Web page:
Josh Pitts:

Without passing the proper SecRequirementRef and SecCSFlags, the code signing API (SecCodeCheckValidity) will check the first binary in the Fat/Universal file for who signed the executable (e.g. Apple) and verify no tampering via the cryptographic signature; then the API will check each of the following binaries in the Fat/Universal file to ensure the Team Identifiers match and verify no tampering via containing cryptographic signature but without checking the CA root of trust. The reason the malicious code, or “unsigned” code, must be i386, is that the code signing API has a preference for the native CPU architecture (x86_64) for code signing checks and will default to checking the unsigned code if it is x86_64.


However, to properly check for this type of abuse you need to add an anchor certificate requirement via the following commands:

  • codesign -vv -R=’anchor apple’ ./some_application_or_mach-o # for Apple signed code
  • codesign -vv -R=’anchor apple generic’ ./some_application_or_mach-o # for Apple signed code and Apple developer signed code


Typically, a developer would check the a Mach-O binary or Fat/Universal binary with the following APIs SecStaticCodeCheckValidityWithErrors() or SecStaticCodeCheckValidity() with the following flags:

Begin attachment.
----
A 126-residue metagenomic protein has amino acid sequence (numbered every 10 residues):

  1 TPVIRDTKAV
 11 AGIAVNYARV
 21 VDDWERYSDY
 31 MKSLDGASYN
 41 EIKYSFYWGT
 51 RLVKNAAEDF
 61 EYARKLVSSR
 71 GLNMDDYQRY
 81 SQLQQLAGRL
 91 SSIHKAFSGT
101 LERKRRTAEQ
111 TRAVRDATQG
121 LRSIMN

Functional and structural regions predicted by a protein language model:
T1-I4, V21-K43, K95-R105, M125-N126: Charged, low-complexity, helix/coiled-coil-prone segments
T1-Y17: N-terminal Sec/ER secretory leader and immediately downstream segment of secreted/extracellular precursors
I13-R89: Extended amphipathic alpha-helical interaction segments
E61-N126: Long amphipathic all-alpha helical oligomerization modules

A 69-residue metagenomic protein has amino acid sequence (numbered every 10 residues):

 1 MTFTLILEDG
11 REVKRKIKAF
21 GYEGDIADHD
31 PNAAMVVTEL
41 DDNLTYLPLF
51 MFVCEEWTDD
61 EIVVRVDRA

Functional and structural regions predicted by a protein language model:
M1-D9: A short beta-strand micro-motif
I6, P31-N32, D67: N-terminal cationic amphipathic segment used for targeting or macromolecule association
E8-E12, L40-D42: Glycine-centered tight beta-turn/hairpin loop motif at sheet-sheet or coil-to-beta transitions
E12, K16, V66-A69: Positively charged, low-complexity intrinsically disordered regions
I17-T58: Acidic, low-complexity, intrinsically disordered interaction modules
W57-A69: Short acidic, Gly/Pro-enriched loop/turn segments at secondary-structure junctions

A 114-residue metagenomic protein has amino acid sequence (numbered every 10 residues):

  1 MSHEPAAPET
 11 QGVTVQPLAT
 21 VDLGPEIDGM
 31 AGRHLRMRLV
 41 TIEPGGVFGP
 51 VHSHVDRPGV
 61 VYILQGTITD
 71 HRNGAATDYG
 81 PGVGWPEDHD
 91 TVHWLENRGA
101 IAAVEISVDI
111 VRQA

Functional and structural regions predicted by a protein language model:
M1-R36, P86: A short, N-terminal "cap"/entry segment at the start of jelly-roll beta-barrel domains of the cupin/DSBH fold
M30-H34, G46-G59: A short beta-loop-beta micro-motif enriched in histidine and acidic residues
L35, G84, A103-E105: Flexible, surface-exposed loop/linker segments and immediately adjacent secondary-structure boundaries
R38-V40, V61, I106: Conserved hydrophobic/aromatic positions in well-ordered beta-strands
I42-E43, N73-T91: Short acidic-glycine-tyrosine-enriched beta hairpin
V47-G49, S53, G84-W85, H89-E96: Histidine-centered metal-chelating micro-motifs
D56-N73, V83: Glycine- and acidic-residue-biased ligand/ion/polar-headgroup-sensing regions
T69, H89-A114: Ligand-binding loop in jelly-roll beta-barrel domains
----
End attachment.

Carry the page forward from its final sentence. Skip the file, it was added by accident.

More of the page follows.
These flags are supposed to ensure that all the code in a Mach-O or Fat/Universal file that is loaded into memory is cryptographically signed. However, these APIs fall short by default, and third party developers will need to carve out and verify each architecture in the Fat/Universal file and verify that the identities match and are cryptographically sound.

Update (2018-06-13): Objective Development:

Fortunately for us and our users, the consequences this has for Little Snitch are not as as bad as it first seems when reading the various headlines about this issue: What connections are allowed or denied by Little Snitch’s network filter is completely unaffected by this. The only thing that could happen is that Little Snitch would show inconsistent or incorrect information about an app’s code signature, but it would never actually allow connections that should not be allowed.